6. Making Full Use of the Zoom Feature
Mistake: While you’ve been ignoring most of the settings, you’ve found the zoom tool works perfectly, so why not use it as much as possible? After all, what’s better than getting zoomed right into the subject for an extreme closeup?
Some people will tell you that you’ve got to be more mobile when taking photos, but when it comes to a smartphone, that superior technology will see you right.
Avoid zoom whenever possible: You probably don’t need zoom. It might be warranted in macro mode, but at all other times, you should use the original zoom tool, developed over millions of years of evolution: your feet. Get closer to the subject, and you won’t need zoom on your smartphone.
The problem is that digital zoom results in lower-quality photographs. It’s a better idea to get as close as possible, take a well-composed photo, and zoom in later if you absolutely have to.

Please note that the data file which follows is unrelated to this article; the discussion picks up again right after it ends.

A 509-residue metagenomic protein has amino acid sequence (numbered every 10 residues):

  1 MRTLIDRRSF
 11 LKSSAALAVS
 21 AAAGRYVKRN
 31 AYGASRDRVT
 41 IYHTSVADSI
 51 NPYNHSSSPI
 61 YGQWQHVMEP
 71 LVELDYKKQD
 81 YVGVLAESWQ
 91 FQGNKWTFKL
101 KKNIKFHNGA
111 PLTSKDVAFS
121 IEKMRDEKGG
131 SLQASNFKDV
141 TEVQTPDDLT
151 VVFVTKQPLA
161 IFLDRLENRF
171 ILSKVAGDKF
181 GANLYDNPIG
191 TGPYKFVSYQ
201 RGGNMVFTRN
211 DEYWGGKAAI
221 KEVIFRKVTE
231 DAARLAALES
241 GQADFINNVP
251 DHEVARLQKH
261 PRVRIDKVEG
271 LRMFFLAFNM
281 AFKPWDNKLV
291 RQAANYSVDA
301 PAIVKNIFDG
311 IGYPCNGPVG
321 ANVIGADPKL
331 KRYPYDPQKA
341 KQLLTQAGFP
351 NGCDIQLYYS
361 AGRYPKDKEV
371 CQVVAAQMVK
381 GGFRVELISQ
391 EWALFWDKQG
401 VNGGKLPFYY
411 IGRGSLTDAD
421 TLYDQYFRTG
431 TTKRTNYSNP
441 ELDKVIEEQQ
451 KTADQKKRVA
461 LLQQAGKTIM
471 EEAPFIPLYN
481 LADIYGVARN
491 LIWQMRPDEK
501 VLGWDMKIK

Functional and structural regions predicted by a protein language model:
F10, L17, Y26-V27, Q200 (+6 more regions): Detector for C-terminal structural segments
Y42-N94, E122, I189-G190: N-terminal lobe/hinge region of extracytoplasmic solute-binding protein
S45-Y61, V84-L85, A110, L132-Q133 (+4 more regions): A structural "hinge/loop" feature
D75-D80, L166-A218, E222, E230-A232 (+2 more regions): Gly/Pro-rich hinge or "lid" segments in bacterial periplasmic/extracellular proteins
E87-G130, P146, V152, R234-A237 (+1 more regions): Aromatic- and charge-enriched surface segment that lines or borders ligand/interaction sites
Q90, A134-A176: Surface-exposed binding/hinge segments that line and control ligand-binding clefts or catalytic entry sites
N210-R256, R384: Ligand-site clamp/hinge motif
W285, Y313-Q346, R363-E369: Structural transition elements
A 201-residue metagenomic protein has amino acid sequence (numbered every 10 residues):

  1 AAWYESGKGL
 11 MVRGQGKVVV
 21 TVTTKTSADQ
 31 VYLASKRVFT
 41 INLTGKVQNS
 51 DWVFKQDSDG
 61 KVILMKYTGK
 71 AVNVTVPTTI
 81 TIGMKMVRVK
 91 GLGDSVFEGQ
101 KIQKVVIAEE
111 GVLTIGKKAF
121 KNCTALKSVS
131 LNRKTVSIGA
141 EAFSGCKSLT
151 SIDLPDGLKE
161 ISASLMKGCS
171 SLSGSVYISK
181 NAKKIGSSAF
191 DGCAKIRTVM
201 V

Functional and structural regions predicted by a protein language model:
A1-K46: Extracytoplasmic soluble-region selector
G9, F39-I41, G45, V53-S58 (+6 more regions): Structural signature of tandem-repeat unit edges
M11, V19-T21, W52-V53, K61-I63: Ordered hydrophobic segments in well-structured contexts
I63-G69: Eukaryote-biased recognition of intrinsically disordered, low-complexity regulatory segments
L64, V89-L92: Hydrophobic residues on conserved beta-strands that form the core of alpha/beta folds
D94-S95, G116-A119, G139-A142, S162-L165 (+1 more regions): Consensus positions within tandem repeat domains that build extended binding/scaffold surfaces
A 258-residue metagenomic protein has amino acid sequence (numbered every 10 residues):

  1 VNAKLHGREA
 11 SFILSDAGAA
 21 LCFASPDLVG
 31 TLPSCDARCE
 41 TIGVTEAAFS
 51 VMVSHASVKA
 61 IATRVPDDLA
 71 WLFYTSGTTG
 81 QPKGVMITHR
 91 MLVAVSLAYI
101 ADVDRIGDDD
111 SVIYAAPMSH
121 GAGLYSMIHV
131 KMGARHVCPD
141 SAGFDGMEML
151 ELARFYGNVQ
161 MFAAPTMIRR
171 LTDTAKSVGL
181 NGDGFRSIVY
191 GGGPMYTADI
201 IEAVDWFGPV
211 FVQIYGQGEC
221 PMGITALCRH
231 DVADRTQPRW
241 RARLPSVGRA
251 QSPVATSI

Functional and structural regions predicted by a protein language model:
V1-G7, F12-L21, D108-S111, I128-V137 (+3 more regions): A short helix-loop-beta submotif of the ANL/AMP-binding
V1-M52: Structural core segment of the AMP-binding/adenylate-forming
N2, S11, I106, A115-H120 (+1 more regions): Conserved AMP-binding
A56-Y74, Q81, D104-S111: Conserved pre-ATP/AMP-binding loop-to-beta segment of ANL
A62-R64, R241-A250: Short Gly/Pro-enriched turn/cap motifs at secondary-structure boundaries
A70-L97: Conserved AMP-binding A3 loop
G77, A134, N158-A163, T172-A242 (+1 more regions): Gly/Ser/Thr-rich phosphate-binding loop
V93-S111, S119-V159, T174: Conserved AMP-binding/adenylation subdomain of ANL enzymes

7. Who Needs a Tripod?
Mistake: No one really cares about wobbly photos, blurs, or fingers in view of the lens. Cameras are to be held, not mounted on a tripod! Just like you don’t need to lean against a wall for a straight edge, employ a monopod, or place your camera on a flat surface.
Plus tripods are expensive and a pain to carry around. Maybe a selfie stick could be useful… but no, not a tripod.
Use a tripod, even if it’s pocket-sized! I’ve enjoyed great results using a smartphone tripod. Available in all sorts of shapes, sizes, and levels of usefulness, they range from standard desktop stands to ones with bendy legs and magnetic feet. In short, you can place a smartphone tripod almost anywhere.
8. Forgetting to Keeping It Steady
Mistake: Blurry sweeps and shaky hands are fine. What’s the worst that could happen? My post-processing app can sort out these problems. What next, asking me to breathe out when I snap the shot?
As if a tripod wasn’t bad enough!